It was cold and we were stamping about to keep warm, looking forward to Toad in the Hole (Aussie camping style)* and hot tea.  I guess we were a bit preoccupied, and the first thing we knew about the cockatoos was the sound of their eerie cries echoing through the forest.

At first I thought that perhaps seagulls had been blown inland, but the sound wasn’t quite right.  And there were too many answering calls for it to be eagles or hawks.

My confusion was quickly abated as the willowy, black shadows weaved their way through the trees and into sight.  It was breathtaking, and they have ever since remained a firm favourite for me amongst the cockatoo family.

We occasionally hear their haunting cries or catch a glimpse of them here at Seventy Seven Acres.  They are beautiful, elegant birds, and so solemn and graceful compared to their louder cousins: the familiar, white, Sulphur Crested Cockatoo.

Perhaps you can imagine my delight this morning, then, when a pair came to rest in one of our Brittle Gums by the back gate.  I slipped outside as quietly as I could, for these birds are shy creatures, and quickly took a photo before they went on their way.  They only hung around for a few moments, and one very purposefully hid behind a large branch, but the other remained calmly aloof with his back to me, long enough for me to snap my pic.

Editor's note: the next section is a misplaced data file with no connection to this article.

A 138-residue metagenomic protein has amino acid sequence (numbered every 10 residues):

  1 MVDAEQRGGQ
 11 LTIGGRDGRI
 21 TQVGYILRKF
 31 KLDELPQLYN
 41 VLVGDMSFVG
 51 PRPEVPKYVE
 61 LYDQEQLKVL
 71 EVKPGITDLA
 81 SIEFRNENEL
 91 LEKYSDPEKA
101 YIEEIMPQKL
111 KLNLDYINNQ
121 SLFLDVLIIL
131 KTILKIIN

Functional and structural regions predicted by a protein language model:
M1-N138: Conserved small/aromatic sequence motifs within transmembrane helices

A beautiful Yellow-Tailed Black Cockatoo taking a moment to rest in our garden.

A beautiful Yellow-Tailed Black Cockatoo taking a moment to rest in our garden.

The Yellow-Tailed Black Cockatoo is reasonably common in South Eastern Australia, although I’m given to understand that numbers have declined as old growth forest has been logged.  Apparently they need large, old, hollow trees for nesting and breeding, so loss of these trees from their habitat has impacted on their ability to retain the larger flocks that were reported in earlier times.

These days they are more likely to be seen as pairs or in family groups of up to about 10 or 12 birds, although they may still form large flocks in winter.  They are semi-migratory, ranging to find food through the changing seasons.  Predominantly seed eaters, preferring casuarina, eucalypt, hakea, banksia and xanthorrhea, they will also search out and eat wood boring insects and bugs in a variety of trees.  As with most of the cockatoo family, they have taken a liking to the introduced pine species, and will happily pry the seeds out of the cones or rip the bark away to find bugs.